strong third quarter showed the database giant is making the most of an expensive acquisition binge.
But as with
solid results, Oracle's numbers left unanswered a bigger question: How strong is tech spending?
Solid performances by the two key software vendors, said Goldman Sachs analyst Christopher Sailer, shed little light on the state of information technology spending. Indeed, when asked on a conference call, Oracle CFO Safra Catz punted, saying, "We have great momentum going into the quarter."
Sailer said the strong showing by both companies may be more coincidence than bellwether for March quarter spending conditions. He sees Oracle benefiting from a rebound after a disappointing November quarter and anticipation of a seasonally strong May quarter, and Adobe enjoying pent-up demand for its next major product cycle.
The most positive development of the quarter was Oracle's unexpectedly strong showing on the applications side of the business. New-license revenue for application software grew by a very robust 57% to $423 million, well above analysts' expectations of about $368 million.
Oracle has spent more than $13 billion on a basket of applications vendors, including PeopleSoft, Retek, Siebel and, most recently,
. Wall Street has been looking for signs that the huge expenditure is paying off. And it now appears to be doing so.
"The applications number is huge," says Daniel Morgan, a fund manager at Synovus Investment Advisors. "It's a very good sign that the deals
Oracle CEO Larry Ellison has been putting together are paying off."
Similarly, the company's report that customer retention remains strong should alleviate fears of defections to
, which has tried to woo Oracle users.
Also surprising was the huge growth in Oracle's middleware business, up 82% year over year. Although Oracle did not give an actual sales figure (middleware is grouped together with database license sales), CEO Larry Ellison claimed that his company has now surpassed
. The smaller company grew license sales by just 8% to $168.7 million in its recent fourth quarter.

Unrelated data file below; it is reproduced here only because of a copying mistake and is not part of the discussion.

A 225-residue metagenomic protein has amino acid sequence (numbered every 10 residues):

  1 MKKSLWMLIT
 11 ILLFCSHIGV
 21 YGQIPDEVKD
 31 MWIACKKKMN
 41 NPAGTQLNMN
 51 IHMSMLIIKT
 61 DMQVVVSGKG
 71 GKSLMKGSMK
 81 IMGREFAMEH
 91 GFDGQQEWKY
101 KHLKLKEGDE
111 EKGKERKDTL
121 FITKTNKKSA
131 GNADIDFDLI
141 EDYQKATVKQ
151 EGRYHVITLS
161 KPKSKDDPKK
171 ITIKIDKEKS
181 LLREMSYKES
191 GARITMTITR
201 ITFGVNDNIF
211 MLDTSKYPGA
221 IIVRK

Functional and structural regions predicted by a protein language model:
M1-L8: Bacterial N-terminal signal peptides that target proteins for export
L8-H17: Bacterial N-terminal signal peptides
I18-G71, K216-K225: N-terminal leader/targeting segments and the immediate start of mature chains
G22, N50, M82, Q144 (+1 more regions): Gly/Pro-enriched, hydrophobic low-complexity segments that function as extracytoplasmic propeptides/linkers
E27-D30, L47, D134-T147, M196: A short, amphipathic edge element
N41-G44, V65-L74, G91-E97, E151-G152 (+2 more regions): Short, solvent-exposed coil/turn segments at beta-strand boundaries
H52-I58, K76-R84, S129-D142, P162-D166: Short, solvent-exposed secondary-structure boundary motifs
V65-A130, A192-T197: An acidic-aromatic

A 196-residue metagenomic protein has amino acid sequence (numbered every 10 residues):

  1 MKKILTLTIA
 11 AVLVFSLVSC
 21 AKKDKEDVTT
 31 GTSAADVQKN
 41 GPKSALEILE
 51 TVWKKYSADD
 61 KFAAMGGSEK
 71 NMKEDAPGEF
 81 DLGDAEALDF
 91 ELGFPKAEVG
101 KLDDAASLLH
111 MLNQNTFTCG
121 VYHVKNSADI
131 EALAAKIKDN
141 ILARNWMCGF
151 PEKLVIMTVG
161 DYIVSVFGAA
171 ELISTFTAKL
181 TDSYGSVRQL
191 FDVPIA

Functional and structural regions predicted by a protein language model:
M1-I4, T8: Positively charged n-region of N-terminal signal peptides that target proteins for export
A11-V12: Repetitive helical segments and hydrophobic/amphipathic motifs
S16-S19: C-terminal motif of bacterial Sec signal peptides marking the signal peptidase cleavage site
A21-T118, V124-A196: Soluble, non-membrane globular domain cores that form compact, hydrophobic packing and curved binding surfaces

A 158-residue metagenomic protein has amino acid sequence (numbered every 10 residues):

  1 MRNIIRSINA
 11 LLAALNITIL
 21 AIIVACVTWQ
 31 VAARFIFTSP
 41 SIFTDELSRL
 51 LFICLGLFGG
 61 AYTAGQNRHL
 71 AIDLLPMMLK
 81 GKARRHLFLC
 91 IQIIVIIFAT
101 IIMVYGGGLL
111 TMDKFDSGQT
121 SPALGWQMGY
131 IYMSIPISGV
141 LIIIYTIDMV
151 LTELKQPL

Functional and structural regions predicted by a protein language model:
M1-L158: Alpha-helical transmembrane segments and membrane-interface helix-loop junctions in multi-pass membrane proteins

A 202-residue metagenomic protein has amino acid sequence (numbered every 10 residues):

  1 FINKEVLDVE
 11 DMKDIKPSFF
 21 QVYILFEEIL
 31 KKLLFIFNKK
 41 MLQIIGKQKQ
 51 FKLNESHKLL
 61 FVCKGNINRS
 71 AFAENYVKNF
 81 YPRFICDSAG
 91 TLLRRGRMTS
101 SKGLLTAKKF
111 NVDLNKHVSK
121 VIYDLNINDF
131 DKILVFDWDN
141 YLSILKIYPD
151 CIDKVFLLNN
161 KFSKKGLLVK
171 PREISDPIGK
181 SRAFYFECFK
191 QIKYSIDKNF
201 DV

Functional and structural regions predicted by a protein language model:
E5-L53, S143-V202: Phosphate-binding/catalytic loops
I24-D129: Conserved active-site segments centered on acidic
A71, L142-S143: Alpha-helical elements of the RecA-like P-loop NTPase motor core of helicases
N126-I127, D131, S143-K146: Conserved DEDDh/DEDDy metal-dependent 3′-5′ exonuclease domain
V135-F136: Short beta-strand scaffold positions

Assuming that Ellison's claim is accurate, it most likely will end long-running speculation that Oracle may buy BEA. After all, if Oracle's middleware business is that strong, adding BEA's software to its already complex mix would likely be an unnecessary and expensive complication. Shares of BEA have slipped nearly one-third in the last six months and on Wednesday were unchanged at $11.52.
Oracle is well under way on a massive project to integrate all of its applications and middleware software into Project Fusion. The difficulty of that project concerns investors, and those concerns will likely persist for some time.
Although the company's commentary during its conference call did not address the spending environment, the strong results probably calmed some fears for the tech sector.
One good sign: "The strong quarter was broad-based, as the value of the top five deals combined did not exceed $100 million in aggregate and the top 20 did not exceed $200 million," says Friedman Billings Ramsey analyst David Hilal, whose firm doesn't have an investment banking relationship with Oracle.
Big wins are never a bad thing, of course, but when a company beats expectations with broad-based strength, it speaks well of its future prospects and indicates some strength in the macro environment.